At this same time there appeared many new Catholic churches and chapels: in Irkutsk, Alexandrovsk on Sakhalin Island, Vladivostok, Khabarovsk, and other population centers.
At the beginning of the 1920s, a change took place in the administrative structure of the Catholic Church in the territory under consideration. The deaneries of Irkutsk and Vladivostok, together with those of Omsk (Western Siberia), Tomsk (Western Siberia), and Tashkent (Central Asia), were separated from the Archdiocese of Mogilev in 1922 and became an independent Apostolic Vicariate. Then on February 2, 1923, the diocese of Vladivostok was established by papal bull. To this new diocese were transferred the Primorye and Amursky provinces and also the northern part of Sakhalin Island. (Sakhalin Island's southern part passed at this same time to the Japanese diocese centered in the city of Sapporo.)
At this time in the Soviet Union, however, a massive attack on religion began. Priests were murdered, and church buildings were closed and destroyed. At the end of the 1920s, the church in Krasnoyarsk was closed; at the beginning of the 1930s, those in Chita, Vladivostok, Khabarovsk, and Alexandrovsk-Sakhalinsky were closed; and in 1938 the churches in Irkutsk were also closed. By the end of the 1930s, practically the entire structure of the Catholic Church in Russia had been liquidated.
As a result of the Stalinist repression, thousands of exiles from western Ukraine, Belarus, and the Baltic countries found themselves in Siberia and the Russian Far East in the 1930s and 1940s. Many of them were Catholics. However, because of the conditions of repression, they were required to hide this fact and no parishes could be revived or established.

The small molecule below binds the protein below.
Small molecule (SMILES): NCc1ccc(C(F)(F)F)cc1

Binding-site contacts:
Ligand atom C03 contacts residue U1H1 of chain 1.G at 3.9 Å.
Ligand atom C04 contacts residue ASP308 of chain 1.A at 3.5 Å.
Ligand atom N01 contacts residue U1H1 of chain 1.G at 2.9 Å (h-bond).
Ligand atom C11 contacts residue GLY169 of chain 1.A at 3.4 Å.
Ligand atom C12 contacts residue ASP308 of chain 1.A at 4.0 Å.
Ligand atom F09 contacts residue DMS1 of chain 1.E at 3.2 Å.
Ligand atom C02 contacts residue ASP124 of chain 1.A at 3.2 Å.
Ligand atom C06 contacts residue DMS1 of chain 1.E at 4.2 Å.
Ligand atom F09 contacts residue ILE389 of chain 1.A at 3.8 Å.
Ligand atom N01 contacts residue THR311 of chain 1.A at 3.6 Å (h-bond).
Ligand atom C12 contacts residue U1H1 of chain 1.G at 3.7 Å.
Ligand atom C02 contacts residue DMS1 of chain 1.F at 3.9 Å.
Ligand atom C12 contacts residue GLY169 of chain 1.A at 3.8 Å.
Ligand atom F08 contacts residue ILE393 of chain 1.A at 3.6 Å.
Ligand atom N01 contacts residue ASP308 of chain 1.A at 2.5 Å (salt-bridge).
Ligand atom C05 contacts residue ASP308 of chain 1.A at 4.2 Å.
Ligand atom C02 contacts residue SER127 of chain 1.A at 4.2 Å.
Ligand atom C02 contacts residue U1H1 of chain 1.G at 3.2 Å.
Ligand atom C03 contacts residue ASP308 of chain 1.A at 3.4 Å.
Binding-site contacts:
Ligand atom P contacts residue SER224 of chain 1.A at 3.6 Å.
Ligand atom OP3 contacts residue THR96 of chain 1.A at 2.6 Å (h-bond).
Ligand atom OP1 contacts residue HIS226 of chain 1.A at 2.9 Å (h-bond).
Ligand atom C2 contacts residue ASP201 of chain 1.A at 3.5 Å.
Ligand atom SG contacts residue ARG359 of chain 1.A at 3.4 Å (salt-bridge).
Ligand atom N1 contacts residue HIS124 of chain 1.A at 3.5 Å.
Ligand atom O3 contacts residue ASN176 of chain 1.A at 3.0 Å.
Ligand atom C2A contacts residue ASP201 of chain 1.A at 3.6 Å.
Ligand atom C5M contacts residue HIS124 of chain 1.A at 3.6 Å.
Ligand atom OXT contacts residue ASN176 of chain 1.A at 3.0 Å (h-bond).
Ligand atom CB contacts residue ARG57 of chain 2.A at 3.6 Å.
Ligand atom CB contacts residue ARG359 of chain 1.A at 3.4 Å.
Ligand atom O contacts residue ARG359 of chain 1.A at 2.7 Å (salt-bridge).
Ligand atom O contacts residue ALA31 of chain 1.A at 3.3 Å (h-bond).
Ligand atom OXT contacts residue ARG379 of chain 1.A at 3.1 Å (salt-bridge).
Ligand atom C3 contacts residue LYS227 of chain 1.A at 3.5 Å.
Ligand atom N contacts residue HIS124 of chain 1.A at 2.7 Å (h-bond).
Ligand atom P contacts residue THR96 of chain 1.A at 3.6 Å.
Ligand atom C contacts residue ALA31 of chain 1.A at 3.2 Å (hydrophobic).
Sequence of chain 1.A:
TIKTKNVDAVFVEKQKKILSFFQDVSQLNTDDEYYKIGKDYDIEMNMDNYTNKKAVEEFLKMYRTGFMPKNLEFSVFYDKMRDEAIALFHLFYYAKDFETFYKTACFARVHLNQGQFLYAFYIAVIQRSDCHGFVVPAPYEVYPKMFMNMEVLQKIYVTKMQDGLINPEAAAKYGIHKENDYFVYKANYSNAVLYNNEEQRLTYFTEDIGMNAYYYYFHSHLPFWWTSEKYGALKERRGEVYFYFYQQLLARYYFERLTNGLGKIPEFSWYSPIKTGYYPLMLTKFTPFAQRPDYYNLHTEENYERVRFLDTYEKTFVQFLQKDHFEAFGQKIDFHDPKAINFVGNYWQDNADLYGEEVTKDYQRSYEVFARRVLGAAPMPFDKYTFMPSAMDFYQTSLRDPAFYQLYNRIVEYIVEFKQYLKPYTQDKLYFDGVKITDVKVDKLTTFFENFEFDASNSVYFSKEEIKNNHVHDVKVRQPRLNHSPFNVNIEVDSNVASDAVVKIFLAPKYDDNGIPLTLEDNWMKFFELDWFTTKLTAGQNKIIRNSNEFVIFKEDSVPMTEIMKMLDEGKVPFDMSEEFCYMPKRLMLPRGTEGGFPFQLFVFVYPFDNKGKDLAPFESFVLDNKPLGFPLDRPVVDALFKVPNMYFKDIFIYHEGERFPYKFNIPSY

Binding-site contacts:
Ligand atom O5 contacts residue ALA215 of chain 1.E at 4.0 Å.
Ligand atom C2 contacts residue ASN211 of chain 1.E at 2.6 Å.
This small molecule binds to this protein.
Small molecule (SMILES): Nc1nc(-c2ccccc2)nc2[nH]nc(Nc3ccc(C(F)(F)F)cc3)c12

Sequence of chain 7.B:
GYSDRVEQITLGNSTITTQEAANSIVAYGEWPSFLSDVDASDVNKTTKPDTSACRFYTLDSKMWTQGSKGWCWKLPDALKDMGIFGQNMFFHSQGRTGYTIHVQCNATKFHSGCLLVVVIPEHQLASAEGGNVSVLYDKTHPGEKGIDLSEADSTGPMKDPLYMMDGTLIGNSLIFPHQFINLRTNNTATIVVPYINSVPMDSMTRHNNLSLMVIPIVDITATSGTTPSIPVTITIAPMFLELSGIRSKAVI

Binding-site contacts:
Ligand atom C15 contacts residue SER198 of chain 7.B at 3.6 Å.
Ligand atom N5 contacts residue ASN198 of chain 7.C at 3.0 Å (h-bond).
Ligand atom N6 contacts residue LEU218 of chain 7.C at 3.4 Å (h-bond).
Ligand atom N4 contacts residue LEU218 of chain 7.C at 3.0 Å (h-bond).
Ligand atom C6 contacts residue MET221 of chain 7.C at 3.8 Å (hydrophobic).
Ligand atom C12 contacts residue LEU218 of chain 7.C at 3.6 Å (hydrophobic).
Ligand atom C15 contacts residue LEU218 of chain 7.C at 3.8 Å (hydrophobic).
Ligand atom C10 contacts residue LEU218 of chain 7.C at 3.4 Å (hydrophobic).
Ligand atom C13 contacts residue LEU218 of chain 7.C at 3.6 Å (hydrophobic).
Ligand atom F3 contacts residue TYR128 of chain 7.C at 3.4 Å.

The Rebirth of the Catholic Church in Eastern Siberia and the Russian Far East
The reestablishment of Catholic Church structures came about only at the beginning of the 1990s.
On April 13, 1991, two apostolic administrations were organized on Russian soil: one for the European part of Russia and one for the Asian part. Bishop Joseph Werth was named the Apostolic Administrator of the Asian Part of Russia. Under his jurisdiction were put all of the Catholic communities in this immense territory, from the Ural Mountains to the Pacific Ocean.
The parish of the Nativity of the Lord in the city of Magadan became the first parish officially registered by the Russian government in what was then called the Apostolic Administration of Eastern Siberia. It received its legal registration on January 3, 1991. In large part this was due to the activity of Archbishop Francis T. Hurley, D.D., of Anchorage, Alaska.
Following directly behind this parish, parishes in other large cities of the region were established: Krasnoyarsk (May 15, 1991); Irkutsk (September 14, 1991); Vladivostok (January 4, 1992); South-Sakhalin City (February 25, 1993); Aldan (July 1992); and Khabarovsk (October 1, 1993). These were the main centers from which priests traveled to organize parish life in other, smaller Catholic communities in both cities and villages.